This is a time of the proliferation of prizes as a way of informing people what they should read, not what they might enjoy or indeed what might benefit their souls, but what they should read because everyone else is doing it. In that light it can be a surprisingly difficult thing to say that writers need to be read for what they’ve written, what hidden places they have brought us, how straight we’ve stood after our private bout with them and who we’ve looked in the eye. I’m suggesting a visit or a re-visit to Mary Lavin, because the facts of the matter are that, in ‘Lilacs’, she succeeded in making a story about the dispersal of cow dung be one about love. It is also of course about class and the crazy desire of a daughter to be somewhere other than Wednesday morning, but mainly it’s about love and how it can survive despite the dunkle at the front door. The understated eroticism—‘that was the time he led her in a piece off the road when they were coming from Mass one Sunday’—will get us through the whole of life which, as Grace Paley might say, has turned out to be not that long at all. It’s also about death, as much of her work is, about bossyboots Kate and dithering, dreamy, crying, fainting Stacy. And when we’ve learned all we never knew we didn’t know she turns it back on us.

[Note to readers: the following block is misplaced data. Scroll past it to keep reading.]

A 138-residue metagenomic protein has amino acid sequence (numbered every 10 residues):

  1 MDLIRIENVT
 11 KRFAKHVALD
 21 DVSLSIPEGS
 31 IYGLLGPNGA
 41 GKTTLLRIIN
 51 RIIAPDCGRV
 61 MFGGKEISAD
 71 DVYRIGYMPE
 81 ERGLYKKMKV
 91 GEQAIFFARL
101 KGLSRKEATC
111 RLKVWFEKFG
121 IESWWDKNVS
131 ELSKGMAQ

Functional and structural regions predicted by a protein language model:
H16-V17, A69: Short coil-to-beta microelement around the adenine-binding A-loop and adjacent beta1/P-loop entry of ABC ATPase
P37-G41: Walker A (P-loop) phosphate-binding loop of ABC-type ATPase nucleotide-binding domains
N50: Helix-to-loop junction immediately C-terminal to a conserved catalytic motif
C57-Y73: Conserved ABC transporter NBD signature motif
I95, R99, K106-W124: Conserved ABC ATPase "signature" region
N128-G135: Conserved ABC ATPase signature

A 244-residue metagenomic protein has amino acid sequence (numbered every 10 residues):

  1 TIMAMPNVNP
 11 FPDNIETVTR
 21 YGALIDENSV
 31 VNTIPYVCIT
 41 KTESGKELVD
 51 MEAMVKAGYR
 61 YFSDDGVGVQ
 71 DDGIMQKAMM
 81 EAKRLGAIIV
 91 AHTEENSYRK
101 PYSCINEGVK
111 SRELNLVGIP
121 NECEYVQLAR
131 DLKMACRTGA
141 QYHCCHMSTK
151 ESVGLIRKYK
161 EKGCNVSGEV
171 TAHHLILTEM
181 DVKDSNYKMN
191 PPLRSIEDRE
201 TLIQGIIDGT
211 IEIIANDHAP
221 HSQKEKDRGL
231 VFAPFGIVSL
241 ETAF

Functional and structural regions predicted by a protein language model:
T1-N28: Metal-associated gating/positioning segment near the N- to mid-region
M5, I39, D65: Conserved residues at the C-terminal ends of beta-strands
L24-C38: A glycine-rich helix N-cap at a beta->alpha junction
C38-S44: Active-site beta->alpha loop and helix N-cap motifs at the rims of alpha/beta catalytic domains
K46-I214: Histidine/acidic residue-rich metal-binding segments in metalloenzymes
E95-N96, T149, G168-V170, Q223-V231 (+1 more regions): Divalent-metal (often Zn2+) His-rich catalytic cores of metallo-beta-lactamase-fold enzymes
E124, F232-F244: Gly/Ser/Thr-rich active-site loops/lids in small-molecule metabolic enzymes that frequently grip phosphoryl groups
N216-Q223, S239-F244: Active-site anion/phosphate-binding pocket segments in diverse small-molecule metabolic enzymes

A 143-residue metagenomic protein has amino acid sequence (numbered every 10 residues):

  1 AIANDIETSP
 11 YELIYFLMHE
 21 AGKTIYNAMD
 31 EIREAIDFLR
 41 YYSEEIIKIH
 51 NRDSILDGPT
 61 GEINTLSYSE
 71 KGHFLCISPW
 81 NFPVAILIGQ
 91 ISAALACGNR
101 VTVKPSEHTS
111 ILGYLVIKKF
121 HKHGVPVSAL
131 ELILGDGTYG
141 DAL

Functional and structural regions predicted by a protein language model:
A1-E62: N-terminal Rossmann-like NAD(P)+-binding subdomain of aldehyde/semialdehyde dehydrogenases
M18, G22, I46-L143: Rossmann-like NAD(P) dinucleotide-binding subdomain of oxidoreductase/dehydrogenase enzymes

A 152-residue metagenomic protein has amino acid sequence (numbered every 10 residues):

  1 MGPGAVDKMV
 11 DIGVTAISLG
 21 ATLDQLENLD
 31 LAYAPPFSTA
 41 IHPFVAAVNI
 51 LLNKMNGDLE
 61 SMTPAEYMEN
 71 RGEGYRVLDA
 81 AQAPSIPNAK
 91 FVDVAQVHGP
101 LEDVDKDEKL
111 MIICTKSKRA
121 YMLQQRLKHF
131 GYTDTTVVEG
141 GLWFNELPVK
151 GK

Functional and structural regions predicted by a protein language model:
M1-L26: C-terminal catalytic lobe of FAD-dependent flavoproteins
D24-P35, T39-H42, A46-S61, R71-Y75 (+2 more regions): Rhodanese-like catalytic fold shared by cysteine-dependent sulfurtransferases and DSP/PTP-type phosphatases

It can be a difficult thing to mention Frank O’Connor’s study The Lonely Voice and his stated view: ‘So an Irishman, reading the stories of Mary Lavin, is actually more at a loss than a foreigner would be. His not-so-distant political revolution, seen through her eyes, practically disappears from view. She has written only one story about it—‘The Patriot Son’—and from a patriotic point of view that is more than enough.’ Mentioning this can get you into trouble because it is possible to believe that O’Connor was being ironic and it’s possible too that he understood perfectly how her work had a broader view of history and war. She wrote one story about that, ‘The Dead Soldier’, which is more about how a woman thinks about a dead son than about the large canvas of who did what, why and when. ‘If you were his mother you’d remember every single look he ever had on his face from the day he was born to the last day you looked at him.‘ This could be said about lots of kinds of love or friendship but it means more because he has been a soldier.

Multi-tasking is a grand and wonderful achievement in the kitchen, or in a day’s life, but it can be overrated when it comes to the written word. There’s a danger that some novelists think of a short story as a truncated chapter of a larger whole. It’s worth remembering how scathing Mary Lavin could be about those who thought the short story inferior to the novel. ‘Non-creative people,’ she called them. And well she might, being the master of how to make us laugh and cry in the one sentence, as she puts the case for poor Phelim, he who knew how to lead a woman in a piece off the road. ‘All you want, the three of you, is to get rid of the dung altogether. Why on earth can’t women speak out—and say what they mean. That’s a thing always puzzled me.’

Well, puzzled as he may have been, Lavin lets her women speak out, away from Phelim’s hearing, and after he has died they speak too in the most surprising way. It’s too late for Phelim but we are all the better for it and, funny enough, I fancy that he knew all along.